If there’s any community theater company that can pull off a good show about a community theater company trying to pull off a good show, it’s the Heights Players — and they did with their modern rendition of the 1930s-era “Room Service.”
It’s never easy staging the fast-paced John Murray and Allen Boretz period piece, especially considering its topic. A play about a community theater would be like, well, a community newspaper writing an article about how difficult it is being a community newspaper in these troubling times (of course, such an article is unthinkable).
But director Ed Healy’s cast, mostly comprised of troupe newbies, played the slapstick laughs perfectly — or perfectly enough to render the threadbare plot meaningless.
The farce is set in a ritzy hotel where the crafty Gordon Miller (played by Heights newcomer James Basile) prepares to open his new hit Broadway show — all while his cast members dodge being kicked out because he’s beyond broke and somewhat of a doofus.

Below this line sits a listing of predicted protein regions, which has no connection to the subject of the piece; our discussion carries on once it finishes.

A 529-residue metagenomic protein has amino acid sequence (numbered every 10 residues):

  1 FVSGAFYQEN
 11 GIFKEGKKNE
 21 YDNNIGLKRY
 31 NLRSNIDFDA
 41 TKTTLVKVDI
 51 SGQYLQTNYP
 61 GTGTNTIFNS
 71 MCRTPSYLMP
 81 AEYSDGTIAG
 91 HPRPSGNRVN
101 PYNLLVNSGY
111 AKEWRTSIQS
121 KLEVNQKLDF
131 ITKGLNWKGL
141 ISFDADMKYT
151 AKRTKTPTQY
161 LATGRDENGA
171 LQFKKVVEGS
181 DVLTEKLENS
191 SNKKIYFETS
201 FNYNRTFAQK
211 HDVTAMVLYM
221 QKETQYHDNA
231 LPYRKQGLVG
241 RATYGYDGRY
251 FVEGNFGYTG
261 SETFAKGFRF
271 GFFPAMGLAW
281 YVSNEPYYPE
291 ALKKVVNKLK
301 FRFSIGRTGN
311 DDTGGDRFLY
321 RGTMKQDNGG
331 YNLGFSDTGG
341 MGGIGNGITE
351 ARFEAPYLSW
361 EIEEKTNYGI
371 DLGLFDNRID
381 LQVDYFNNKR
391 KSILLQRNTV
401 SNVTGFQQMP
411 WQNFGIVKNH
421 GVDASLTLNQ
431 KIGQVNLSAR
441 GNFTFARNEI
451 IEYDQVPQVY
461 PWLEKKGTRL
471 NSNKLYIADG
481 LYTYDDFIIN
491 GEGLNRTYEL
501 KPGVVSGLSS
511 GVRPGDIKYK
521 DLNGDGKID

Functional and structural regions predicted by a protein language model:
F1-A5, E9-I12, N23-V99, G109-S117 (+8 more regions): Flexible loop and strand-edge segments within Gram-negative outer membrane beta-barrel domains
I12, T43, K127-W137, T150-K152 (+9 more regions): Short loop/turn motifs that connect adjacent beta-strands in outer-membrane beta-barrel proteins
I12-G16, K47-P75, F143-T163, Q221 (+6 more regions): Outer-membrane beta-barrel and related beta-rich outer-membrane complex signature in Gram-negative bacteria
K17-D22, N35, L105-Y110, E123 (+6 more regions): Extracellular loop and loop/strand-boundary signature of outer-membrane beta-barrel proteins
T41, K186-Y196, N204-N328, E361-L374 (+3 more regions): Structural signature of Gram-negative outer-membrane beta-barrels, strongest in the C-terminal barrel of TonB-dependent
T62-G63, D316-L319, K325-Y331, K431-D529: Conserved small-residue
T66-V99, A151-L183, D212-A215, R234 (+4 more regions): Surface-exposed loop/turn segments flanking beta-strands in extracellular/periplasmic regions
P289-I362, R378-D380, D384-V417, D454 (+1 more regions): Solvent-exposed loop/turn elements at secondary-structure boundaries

Eye-rolling hilarity ensues as Miller and his cronies, Harry Binion (side-splitting Heights veteran David Mackler) and Faker Englund (Sam Greene) try to find a backer for their play, conduct a dress rehearsal and search for food, all within a few hours.
Miller and Mackler, along with the play-within-a-play writer Leo Davis (John Graham) made this show work. The pitch and timing between these guys’ one-liners — a key element of the production — really brought a modern and entertaining vibe to a vintage piece.
The only problem may have been the Heights Players’ sole reliance on quick wit, which at its heart pounding and focus-shifting pace, detracted from individual character development at times. Then again, this was a play (and later a film) made famous by the Marx Brothers, so the tongue-in-cheek tone, overall, was clear and effective.
At the end of the day, “Room Service” is worth seeing. It certainly has elements of cornball humor, but it’s also a fine example of what a good cast of revolving door Heights Players can do together.
“Room Service” at the Heights Players [26 Willow Pl. between Joralemon and State streets in Brooklyn Heights, (718) 237-2752], now through Nov. 21.